Despite having a concussion herself and being under the care of Dr. Benson, Whitten came across the job posting honestly – an internet search for a postdoctoral position in Calgary in concussion research. “I was still wearing the neck brace during the interview,” she laughs.

    The two-year position is jointly funded by Own the Podium and Mitacs, a national, not-for-profit funding organization. Whitten’s work will focus primarily on measuring and assessing visual impairments in concussion patients. Using robotic technology developed by Dr. Benson, Whitten will develop a task to measure oculomotor function, which will expand the existing capabilities of the diagnostic tool.

    According to Dr. Benson, there is currently no task or program available to measure oculomotor function in concussion patients. “Tara will be breaking new ground with her research.” He says vision problems are common in concussion patients, such as difficulty focusing, which can lead to dizziness, but are difficult to assess in a clinical setting. Whitten’s research will help remove the subjective component of assessing and monitoring concussions and when an athlete is ready to return to play.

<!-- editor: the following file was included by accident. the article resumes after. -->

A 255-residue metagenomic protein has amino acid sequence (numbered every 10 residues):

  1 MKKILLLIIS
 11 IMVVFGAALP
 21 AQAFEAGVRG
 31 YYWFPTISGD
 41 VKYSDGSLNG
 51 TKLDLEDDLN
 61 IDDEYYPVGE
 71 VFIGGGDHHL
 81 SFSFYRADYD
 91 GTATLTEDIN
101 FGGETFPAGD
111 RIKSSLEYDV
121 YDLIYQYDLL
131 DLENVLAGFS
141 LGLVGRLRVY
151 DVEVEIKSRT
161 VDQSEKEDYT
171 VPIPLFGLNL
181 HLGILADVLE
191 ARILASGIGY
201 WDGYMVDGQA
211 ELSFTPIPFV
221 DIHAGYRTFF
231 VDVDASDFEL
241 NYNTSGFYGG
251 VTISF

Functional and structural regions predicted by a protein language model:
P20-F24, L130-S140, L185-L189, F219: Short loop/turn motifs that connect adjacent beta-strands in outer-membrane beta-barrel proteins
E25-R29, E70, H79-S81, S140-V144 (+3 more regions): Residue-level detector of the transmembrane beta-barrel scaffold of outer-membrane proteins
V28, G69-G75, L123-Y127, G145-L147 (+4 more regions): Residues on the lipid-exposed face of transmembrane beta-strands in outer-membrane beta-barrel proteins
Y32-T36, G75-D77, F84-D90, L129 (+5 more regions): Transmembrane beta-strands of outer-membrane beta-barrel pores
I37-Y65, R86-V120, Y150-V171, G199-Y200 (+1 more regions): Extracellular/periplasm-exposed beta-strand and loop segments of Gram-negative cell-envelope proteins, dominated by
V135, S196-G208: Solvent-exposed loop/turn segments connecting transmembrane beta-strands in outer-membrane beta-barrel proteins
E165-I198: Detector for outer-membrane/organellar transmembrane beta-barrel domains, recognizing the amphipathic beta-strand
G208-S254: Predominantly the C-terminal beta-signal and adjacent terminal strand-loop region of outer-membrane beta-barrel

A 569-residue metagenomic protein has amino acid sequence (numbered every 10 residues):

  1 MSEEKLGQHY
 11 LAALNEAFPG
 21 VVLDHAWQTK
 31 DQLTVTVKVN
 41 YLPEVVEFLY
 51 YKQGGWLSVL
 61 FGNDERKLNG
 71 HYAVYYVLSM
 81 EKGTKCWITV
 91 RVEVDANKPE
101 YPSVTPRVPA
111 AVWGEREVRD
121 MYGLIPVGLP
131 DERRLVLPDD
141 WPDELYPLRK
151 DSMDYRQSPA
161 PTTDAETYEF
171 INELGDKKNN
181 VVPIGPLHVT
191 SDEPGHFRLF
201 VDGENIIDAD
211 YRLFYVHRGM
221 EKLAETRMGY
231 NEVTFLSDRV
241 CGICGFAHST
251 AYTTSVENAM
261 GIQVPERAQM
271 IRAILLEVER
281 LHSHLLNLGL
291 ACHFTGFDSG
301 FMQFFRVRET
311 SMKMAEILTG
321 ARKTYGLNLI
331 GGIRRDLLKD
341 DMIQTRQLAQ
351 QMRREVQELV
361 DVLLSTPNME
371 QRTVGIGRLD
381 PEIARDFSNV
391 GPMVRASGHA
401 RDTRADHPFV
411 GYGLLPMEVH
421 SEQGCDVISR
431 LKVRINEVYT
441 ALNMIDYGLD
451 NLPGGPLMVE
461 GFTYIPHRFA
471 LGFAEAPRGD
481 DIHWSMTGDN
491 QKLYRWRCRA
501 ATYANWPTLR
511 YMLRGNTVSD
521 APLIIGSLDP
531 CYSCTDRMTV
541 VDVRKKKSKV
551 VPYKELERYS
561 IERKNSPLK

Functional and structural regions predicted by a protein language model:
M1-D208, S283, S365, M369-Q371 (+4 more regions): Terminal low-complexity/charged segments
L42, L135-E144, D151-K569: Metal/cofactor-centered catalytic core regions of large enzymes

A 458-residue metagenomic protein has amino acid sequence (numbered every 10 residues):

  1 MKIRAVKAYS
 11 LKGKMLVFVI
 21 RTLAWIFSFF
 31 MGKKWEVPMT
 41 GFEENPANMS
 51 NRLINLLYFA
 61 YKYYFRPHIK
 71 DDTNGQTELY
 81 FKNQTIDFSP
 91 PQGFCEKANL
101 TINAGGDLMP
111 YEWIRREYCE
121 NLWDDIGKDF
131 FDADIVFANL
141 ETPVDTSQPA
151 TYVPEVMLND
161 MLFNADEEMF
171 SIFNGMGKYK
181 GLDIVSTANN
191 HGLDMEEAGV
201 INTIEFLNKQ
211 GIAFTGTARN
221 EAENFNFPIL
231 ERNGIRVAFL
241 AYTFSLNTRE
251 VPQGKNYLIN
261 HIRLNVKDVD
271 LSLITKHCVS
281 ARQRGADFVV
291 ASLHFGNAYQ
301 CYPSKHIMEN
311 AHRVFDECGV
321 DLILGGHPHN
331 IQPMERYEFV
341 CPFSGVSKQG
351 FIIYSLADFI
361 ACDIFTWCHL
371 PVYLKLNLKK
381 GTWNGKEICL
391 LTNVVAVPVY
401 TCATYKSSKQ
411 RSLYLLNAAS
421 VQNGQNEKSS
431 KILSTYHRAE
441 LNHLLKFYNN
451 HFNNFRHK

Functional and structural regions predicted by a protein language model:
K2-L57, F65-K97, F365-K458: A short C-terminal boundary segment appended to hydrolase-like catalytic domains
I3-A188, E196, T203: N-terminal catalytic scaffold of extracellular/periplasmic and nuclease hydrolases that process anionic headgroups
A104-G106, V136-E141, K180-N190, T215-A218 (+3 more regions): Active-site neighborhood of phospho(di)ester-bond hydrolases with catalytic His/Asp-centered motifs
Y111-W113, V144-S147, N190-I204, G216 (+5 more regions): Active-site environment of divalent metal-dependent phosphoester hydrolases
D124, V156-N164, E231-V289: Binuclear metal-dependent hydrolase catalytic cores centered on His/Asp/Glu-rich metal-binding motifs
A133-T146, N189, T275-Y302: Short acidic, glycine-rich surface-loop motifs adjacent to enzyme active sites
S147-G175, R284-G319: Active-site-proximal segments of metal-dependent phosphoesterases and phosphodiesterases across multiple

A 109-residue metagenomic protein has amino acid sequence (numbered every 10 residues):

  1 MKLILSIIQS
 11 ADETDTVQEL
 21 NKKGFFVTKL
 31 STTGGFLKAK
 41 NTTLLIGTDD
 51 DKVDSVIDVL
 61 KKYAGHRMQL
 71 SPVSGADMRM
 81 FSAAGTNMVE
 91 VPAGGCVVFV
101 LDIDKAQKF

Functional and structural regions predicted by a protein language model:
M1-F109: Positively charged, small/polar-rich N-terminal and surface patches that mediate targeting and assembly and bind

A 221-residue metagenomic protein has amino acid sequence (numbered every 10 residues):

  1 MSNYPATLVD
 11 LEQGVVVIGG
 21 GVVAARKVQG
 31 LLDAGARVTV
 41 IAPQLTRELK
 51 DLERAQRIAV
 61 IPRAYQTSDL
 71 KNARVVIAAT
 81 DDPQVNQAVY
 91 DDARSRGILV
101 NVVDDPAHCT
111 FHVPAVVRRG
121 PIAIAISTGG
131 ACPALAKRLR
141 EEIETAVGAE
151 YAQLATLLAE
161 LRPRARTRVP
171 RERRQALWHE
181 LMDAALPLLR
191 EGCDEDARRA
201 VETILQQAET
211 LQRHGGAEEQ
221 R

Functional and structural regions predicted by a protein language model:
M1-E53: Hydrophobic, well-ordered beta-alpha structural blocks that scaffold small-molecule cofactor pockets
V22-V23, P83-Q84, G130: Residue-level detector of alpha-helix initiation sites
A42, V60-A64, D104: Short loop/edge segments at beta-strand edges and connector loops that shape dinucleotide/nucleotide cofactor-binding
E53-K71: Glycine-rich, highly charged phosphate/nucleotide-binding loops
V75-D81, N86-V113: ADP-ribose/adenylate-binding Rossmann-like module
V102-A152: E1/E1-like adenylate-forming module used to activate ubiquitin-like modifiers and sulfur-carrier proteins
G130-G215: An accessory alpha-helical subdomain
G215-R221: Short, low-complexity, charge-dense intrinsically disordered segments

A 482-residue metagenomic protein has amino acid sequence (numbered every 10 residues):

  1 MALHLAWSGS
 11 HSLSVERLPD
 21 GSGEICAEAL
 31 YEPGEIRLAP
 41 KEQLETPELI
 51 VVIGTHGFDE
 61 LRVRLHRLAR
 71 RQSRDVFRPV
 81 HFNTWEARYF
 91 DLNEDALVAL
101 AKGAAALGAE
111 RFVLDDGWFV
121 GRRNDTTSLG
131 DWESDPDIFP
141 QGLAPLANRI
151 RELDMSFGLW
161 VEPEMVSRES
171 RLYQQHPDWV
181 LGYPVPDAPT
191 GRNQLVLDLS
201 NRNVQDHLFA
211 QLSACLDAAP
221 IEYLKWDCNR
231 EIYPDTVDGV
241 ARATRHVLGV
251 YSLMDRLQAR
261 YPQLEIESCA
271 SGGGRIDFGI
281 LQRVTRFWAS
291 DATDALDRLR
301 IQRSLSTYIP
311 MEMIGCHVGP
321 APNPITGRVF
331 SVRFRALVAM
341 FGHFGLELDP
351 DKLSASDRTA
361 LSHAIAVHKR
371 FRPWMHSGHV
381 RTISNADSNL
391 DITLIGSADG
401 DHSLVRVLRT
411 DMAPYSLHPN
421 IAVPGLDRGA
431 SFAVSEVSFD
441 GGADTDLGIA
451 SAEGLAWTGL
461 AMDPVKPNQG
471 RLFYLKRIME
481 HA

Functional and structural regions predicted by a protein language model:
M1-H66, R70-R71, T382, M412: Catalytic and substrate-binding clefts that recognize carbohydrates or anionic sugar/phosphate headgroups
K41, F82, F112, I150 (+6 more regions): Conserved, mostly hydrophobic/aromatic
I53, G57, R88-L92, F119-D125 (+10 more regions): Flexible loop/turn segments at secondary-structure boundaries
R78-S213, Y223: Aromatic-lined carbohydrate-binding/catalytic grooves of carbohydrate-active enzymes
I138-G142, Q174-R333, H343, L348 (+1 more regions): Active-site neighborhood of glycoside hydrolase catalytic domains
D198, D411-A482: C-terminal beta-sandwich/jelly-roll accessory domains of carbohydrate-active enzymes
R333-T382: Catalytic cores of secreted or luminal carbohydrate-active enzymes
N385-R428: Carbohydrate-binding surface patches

Whitten wasn’t able to benefit from this testing herself during her injury, something she thinks could have helped her recovery. “There was a window of time when I thought I was 100% but every once in a while something would happen that made me question that,” she says. “Having this test would have helped me know if I was fully recovered or not.”

    Her unique background as an athlete and neuroscientist, as well as her recent experience with a concussion injury, made her the ideal candidate to join Dr. Benson’s team. “She brings a high performance perspective, a neuroscience degree and training in programming and analysis,” says Dr. Benson. “She is the perfect fit for our concussion program.”

    For Whitten, it feels strange how everything came together. Ph.D., Olympian and concussion, all converging at a time and place that feels right as she transitions away from life as an athlete. “I feel very lucky to have something to focus on. I feel that there are a lot of possibilities and I’m excited about it now.”

    Canadian Sport Institute Calgary: @csicalgary
    Written by Kristina Groves: @kngrover
    Photo by Dave Holland: @csicalgaryphoto
    28/09/16